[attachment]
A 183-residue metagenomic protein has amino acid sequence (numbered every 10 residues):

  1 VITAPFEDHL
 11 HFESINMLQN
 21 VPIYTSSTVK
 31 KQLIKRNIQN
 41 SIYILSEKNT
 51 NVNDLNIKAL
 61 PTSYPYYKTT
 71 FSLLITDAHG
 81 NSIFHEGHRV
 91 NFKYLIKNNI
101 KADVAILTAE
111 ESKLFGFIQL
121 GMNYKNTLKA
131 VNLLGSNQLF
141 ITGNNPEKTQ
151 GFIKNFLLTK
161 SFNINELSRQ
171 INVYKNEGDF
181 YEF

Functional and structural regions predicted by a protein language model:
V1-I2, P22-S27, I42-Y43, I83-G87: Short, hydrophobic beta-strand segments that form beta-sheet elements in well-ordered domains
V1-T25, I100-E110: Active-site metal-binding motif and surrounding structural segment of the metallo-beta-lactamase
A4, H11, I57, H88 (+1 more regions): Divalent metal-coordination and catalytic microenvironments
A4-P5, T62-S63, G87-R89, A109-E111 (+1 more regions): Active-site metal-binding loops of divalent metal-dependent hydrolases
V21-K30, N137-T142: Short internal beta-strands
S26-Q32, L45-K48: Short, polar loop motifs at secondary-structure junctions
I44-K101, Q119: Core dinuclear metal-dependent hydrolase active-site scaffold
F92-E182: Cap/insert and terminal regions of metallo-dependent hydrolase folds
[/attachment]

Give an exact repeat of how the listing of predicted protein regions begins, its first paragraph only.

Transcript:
A 183-residue metagenomic protein has amino acid sequence (numbered every 10 residues):